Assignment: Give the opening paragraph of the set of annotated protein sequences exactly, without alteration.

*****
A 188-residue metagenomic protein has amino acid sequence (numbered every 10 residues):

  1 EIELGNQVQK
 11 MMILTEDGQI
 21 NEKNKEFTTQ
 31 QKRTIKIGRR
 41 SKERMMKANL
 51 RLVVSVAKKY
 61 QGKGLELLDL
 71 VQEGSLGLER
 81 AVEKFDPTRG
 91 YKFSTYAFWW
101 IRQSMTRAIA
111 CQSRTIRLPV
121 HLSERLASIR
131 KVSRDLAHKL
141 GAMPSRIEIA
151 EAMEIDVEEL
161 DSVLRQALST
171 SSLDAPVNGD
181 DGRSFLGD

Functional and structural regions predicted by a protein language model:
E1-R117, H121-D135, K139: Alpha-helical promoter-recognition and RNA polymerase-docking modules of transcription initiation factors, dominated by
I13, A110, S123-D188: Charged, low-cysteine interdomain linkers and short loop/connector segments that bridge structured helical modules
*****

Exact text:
A 188-residue metagenomic protein has amino acid sequence (numbered every 10 residues):